The Palestinian Human Rights Information Center (PHRIC) reported that at least 120,000 Palestinians, including children as young as 10 years of age, have been detained for a period of more than 24 hours in the first four years and four months of the intifada. Of these, over 15,000 were held without charge or trial in administrative detention. At the time of its April 1992 Update, PHRIC reported more than 13,000 Palestinians in detention. In addition, there are at least 20 detainees from Lebanon and elsewhere being held hostage by Israel, some of them years after having completed their sentences. They are currently being held in administrative detention.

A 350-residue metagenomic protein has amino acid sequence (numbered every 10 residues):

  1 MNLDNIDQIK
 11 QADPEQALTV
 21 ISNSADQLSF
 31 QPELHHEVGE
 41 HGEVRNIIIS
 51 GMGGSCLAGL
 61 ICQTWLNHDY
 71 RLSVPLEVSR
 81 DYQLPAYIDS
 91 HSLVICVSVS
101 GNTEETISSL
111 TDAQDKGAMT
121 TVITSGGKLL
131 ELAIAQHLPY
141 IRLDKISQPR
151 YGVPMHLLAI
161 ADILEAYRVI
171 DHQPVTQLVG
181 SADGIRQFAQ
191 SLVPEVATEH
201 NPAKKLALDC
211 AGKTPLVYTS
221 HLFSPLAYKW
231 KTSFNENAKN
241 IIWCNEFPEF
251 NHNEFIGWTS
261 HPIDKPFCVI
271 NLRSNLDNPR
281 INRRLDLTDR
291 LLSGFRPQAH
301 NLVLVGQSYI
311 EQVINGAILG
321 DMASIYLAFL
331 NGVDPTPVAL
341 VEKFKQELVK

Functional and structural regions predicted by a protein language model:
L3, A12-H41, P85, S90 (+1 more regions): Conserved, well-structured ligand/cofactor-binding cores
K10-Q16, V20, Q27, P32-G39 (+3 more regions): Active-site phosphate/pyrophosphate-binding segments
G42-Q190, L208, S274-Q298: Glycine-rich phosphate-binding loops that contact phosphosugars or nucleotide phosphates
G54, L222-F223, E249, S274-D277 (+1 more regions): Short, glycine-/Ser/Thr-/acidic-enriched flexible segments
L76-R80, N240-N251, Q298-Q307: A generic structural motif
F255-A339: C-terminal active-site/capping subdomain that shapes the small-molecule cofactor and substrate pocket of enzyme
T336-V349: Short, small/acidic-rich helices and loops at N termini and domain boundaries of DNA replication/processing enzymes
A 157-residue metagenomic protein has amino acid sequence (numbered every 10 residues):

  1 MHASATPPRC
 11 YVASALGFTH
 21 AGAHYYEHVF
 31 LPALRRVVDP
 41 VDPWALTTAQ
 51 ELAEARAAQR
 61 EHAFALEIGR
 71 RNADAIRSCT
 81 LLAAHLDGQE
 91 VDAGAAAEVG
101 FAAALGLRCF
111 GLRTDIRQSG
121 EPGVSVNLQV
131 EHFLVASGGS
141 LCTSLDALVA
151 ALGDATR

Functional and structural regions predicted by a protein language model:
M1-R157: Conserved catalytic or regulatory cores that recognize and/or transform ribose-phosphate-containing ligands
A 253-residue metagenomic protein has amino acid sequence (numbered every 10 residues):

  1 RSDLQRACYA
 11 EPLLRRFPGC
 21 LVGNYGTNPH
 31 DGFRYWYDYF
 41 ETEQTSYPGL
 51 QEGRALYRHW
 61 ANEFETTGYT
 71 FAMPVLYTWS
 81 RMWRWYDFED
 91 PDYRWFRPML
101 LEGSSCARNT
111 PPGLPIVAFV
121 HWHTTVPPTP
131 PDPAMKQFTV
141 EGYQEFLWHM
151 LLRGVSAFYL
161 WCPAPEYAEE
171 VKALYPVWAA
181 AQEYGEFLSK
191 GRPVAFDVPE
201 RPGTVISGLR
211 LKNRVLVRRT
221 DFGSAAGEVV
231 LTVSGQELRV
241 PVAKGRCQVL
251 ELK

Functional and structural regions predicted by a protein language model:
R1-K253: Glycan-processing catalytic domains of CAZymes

Under military law, Palestinian detainees from the West Bank and Gaza can be held incommunicado for up to 14 days, after which time the Red Cross must be allowed to visit them. Palestinians are not required to be brought before a military judge until 18 days after their arrest. Access to a lawyer is usually denied for 20 to 30 days after arrest, although detainees can be prevented from seeing their legal counsel for up to 90 days by a series of maneuvers in Israeli military law.

It is during this period of being held completely isolated from the outside world and interrogated that the worst abuse and torture of Palestinian prisoners occurs.